Reagan Gun ControlI could always teach the kids about Reagan’s trickle down economic theory where he fought to allow rich corporations and businesses to cut taxes which would allow them to create new jobs thus benefitting the masses. I guess I should also teach the kids how many of those rich folks who got those tax breaks promptly took their American jobs overseas where they continued to enjoy tax breaks while our economy was turned upside down..

I’ll be sure to teach the kids how Reagan opposed the Equal Rights Amendment even though women at that time and even today still make less than men. we’ll also remind the kids about Reagan’s tricknology. He promised to name a woman to the supreme court (Sandra Day O’Connor) if the ERA was defeated. The end result is as we celebrate Reagan’s birthday he gets props for opening up the supreme court while forgetting that he threw the average everyday working woman under the bus.

We could also talk about how he was vehemently opposed to the Black Panthers and pushed for the Mulford Act which was specifically designed to target and disarm them. Thats when Reagan and the NRA were for gun control.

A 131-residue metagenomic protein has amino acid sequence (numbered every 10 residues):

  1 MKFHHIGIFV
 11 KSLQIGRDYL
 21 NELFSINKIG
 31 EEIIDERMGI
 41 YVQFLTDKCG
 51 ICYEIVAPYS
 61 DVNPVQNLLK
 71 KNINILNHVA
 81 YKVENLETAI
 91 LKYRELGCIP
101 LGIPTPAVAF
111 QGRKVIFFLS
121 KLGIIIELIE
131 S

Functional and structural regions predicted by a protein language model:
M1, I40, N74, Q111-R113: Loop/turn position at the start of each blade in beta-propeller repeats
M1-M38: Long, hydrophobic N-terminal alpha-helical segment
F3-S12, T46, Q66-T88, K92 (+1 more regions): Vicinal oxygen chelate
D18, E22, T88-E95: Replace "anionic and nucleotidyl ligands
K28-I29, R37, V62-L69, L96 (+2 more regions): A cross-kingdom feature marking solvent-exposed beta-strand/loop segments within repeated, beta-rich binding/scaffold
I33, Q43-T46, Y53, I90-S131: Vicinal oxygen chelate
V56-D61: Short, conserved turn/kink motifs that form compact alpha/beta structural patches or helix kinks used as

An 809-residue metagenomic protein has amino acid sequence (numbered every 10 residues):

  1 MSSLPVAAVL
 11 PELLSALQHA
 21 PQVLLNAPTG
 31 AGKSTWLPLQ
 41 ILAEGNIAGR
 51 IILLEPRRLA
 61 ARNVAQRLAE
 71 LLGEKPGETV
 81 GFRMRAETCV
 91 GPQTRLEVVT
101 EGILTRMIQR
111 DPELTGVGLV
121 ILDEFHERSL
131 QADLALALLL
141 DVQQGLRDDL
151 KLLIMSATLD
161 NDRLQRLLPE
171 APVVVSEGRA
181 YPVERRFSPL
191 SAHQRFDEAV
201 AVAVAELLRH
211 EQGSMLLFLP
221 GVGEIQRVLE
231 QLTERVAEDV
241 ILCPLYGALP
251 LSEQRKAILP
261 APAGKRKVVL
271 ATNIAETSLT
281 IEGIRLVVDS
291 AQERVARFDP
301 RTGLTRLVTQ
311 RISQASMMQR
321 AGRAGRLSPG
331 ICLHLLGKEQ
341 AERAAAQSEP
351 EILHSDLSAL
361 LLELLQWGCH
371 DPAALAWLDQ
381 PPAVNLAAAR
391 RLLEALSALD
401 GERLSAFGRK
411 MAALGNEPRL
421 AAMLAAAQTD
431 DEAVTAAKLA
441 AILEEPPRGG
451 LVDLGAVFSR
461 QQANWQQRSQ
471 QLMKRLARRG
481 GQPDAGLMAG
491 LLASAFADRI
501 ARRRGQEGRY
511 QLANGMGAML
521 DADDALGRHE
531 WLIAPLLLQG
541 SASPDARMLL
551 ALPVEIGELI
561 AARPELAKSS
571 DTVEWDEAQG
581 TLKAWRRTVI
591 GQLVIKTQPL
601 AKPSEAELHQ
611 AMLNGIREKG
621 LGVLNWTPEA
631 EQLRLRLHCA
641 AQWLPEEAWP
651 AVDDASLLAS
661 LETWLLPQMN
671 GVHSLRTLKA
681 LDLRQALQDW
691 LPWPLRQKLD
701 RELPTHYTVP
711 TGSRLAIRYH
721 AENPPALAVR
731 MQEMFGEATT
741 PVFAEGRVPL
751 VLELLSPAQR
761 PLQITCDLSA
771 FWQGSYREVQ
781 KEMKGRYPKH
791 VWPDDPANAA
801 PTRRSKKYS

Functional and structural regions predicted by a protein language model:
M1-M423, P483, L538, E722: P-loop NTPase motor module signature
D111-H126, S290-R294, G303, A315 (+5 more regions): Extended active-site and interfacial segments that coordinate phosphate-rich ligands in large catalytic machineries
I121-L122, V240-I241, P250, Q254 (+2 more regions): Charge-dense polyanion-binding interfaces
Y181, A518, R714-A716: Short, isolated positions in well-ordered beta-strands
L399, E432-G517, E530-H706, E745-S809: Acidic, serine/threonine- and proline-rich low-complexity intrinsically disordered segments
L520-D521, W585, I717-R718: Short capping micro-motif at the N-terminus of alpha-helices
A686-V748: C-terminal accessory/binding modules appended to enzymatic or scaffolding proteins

We should also remind the kids that Ronald Wilson Reagan opposed the 1965 Voting Rights Act which was championed by Dr Martin Luther King. He said its passage was a ‘humiliation to the South’.

The Father of Crack

I guess because so many kids are enamored with rap star Rick Ross, perhaps I could use his popularity as a teachable moment. I could start by letting kids know that Ross the rapper from Miami derived his name from Freeway Rick the drug dealer out of Los Angeles.

Freeway Rick who has been touring the country lecturing against the harmful impact of drugs is erroneously called the Father of Crack.  His South Central LA operations is legendary as he’s reported to have moved up to 3 million dollars worth of product a week,  but that’s only part of the story. Freeway Rick was not the Father but the proverbial God son.. The real Father of Crack was Ronald Reagan. It’s a sore point of contention to Reagan revisionists who bristle at the notion, but we know better.